Interviewed by Michael Laskow

Where did you grow up?

I was born in Washington, D.C., but I was raised in Philadelphia. I attended Overbrook High School in Philadelphia, and went to Chaney State College.

Who were some of your favorite artists while you were growing up?

I listened to all types of music. I have over 2,000 albums in my record collection that I don't know what to do with now. Some of my favorite artists then were Stevie Wonder, Earth, Wind & Fire, the O'Jays, Smokey Robinson, The Isley Brothers, Aretha Franklin, Rufus and Chaka Khan, and Gladys Knight—and I still love all of them.

Did you have to go out and buy them all on CD now?

Yes, you're about right.

At what age did you know that you wanted to be in the music business?

I don't really remember having a desire to be in the business actually. I always wanted to teach school and work with children, so I took sociology in school. I just kind of fell into the record business, although recently a high school friend of mine reminded me that in our yearbook, I listed one of my greatest interests as music. So I must have loved it back then. I just wasn't really thinking about being in the business so much.

Was your family musical at all?

No, not really.

When did you move out of Philadelphia, and where did you move?

I stayed in Philadelphia where I started working for a record company. A local deejay that I was dating introduced me to the owner of a record company, and I was hired as a secretary/receptionist for this small label called Philly Groove Records. It was small, but it was pretty successful at the time. Because it was so small, I was able to interact with the different departments at the company and I really learned fast. Within a year I moved up to a local promotions position. I stayed at that label for three years.

Then I moved to California. I landed a secretarial position at United Artist Records working for the vice president and the general manager of promotions. I then went to Capitol Records as an executive assistant for the vice president of A&R.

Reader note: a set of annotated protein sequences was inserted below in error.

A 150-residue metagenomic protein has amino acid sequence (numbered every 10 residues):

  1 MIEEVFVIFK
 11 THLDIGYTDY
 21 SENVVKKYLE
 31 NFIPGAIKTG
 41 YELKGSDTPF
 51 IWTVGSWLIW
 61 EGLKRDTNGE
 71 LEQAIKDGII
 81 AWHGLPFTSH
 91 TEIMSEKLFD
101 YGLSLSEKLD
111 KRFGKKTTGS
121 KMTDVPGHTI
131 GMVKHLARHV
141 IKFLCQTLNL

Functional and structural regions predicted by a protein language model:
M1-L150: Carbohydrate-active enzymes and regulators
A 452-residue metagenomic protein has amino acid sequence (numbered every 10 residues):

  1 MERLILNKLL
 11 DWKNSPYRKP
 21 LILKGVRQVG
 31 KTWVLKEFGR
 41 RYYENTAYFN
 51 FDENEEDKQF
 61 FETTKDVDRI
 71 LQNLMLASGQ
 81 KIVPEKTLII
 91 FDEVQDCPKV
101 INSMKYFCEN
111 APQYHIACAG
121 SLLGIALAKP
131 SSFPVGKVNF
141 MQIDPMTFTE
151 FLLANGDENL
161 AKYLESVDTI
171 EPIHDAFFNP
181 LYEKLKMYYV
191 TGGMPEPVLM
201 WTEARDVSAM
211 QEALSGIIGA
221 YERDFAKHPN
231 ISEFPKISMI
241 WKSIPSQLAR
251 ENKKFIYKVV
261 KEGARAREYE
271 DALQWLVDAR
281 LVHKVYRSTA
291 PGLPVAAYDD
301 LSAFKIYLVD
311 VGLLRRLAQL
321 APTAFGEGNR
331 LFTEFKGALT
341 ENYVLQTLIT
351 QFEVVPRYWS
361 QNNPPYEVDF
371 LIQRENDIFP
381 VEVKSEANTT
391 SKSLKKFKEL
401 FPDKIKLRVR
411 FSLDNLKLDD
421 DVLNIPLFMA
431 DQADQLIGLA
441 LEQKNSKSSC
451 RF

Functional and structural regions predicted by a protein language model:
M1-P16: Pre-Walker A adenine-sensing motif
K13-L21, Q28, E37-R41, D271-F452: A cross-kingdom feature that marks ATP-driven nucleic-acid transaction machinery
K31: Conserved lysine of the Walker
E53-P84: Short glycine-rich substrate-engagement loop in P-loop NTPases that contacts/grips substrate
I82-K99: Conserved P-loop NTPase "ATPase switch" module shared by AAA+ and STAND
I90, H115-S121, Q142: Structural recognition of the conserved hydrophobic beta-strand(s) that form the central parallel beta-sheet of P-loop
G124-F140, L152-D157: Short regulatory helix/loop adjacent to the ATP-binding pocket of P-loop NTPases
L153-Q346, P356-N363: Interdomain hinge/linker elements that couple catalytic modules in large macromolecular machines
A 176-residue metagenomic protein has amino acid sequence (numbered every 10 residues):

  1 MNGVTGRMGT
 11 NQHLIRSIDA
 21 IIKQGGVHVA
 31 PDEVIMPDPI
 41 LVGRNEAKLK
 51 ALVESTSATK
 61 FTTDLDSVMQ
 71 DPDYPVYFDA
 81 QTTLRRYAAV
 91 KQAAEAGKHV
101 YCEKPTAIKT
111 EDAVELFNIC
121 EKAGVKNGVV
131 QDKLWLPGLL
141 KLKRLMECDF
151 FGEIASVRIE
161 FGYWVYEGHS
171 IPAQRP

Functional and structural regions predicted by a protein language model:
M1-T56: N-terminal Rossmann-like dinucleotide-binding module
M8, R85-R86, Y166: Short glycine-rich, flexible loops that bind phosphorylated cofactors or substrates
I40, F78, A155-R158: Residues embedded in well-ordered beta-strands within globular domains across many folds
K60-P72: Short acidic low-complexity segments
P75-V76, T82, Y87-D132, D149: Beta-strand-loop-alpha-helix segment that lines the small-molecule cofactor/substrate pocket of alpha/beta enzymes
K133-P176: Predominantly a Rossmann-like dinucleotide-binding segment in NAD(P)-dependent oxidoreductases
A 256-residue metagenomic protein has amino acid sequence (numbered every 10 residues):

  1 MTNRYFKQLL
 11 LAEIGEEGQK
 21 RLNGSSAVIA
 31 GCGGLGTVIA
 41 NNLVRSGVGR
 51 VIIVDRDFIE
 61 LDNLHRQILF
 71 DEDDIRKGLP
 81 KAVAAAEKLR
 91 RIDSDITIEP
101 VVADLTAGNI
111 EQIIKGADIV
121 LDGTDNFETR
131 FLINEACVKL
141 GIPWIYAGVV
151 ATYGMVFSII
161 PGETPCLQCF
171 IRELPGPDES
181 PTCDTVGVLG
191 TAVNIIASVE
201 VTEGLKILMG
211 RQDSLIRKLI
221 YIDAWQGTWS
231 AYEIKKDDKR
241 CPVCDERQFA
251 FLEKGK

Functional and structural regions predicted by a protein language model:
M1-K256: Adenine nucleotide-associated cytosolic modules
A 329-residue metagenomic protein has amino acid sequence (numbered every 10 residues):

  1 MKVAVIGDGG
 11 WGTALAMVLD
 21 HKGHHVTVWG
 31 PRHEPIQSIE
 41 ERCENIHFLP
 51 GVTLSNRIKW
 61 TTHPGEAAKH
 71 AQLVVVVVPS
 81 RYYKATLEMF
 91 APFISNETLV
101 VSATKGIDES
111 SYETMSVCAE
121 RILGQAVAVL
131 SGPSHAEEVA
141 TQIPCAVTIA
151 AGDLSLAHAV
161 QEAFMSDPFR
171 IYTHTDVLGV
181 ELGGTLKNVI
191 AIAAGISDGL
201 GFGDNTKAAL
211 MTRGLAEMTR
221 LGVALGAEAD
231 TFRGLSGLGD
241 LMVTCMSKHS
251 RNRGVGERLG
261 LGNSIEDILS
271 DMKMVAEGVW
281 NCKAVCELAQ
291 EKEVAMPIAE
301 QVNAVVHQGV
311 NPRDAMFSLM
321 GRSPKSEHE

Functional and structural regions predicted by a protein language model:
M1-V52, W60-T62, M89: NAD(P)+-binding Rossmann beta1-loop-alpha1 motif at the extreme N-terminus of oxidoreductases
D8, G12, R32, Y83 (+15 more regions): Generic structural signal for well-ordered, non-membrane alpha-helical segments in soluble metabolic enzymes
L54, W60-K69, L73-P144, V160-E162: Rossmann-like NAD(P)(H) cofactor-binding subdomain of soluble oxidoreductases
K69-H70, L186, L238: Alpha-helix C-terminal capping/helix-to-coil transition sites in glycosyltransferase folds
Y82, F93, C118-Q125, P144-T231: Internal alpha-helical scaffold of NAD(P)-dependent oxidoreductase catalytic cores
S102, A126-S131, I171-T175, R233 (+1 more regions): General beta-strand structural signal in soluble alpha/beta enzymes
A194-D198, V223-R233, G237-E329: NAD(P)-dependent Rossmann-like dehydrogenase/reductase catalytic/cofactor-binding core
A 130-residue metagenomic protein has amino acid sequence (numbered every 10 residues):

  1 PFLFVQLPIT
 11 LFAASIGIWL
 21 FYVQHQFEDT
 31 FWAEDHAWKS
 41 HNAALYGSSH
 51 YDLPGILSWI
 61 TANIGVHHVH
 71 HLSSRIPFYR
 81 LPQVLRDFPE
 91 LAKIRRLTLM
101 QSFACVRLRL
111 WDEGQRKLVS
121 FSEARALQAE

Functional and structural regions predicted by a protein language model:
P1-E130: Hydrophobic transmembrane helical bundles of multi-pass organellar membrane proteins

I think it was there that I realized: I can do this! I can do A&R. I stayed at Capitol for almost five years, and then I secured a job at MCA Records as Manager of Administration. But as soon as I got there, I quickly began finding songs for various MCA acts. I was promoted after six months to Director of A&R, and then I went on to become Senior Director of A&R. After five years at MCA, I moved on to Epic Records as Vice President of A&R for another five years. After that, I was downsized out of that job and after a very long vacation, I was offered the position at BMI. I've been here for two years now.

Tell me about your job at BMI. What goes on in your daily life? What are your responsibilities and duties?

My title is Senior Director of Writer-Publisher Relations. I assist songwriters and publishers in the administration of their musical works as well as sign new affiliates to the company. I speak at colleges and schools about BMI as well as other aspects of the industry. I hold seminars to educate new writers and artists about the music business. I showcase unsigned talent. Whenever possible I will alert writers as to which acts are looking for songs as well as try to set up collaborations. I also try to make them aware of when music is needed for TV and films.

Can you tell me some of the differences between BMI, ASCAP and SESAC? Is there anything that you do at BMI that the other organizations don't do?

We're all designed basically to do the same thing and that is to license music. We acquire the rights from our writers and publishers for the music that they write. In turn, we grant licenses for our entire repertoire to users of music, such as TV, radio, hotels—anywhere that they play music. We collect the license fees from these users of music and distribute that money to the writers and publishers, other than what is kept for operating expenses for BMI.

But to put it quite simply, BMI is the organization that makes sure you're paid when your music is played on radio, TV, nightclubs, hotels, amusements parks and the hundreds of thousands of establishments where music is publicly performed. It would be virtually impossible for a writer to monitor all of these places themselves.

To be honest, to me the biggest difference between say ASCAP and BMI is that I believe that we are more hands-on. We try to really cater to our writers and take care of all their needs. We don't pass them around from one department to another when they need something. We generally try to keep them with one person at the company. If a writer or a publisher needs something, that person at BMI will go around and find out the answer and give it to that person instead of transferring them around to a million places. I think we just tend to be a little more hands-on, but we both do the same job. We collect money and distribute it to the writers and publishers.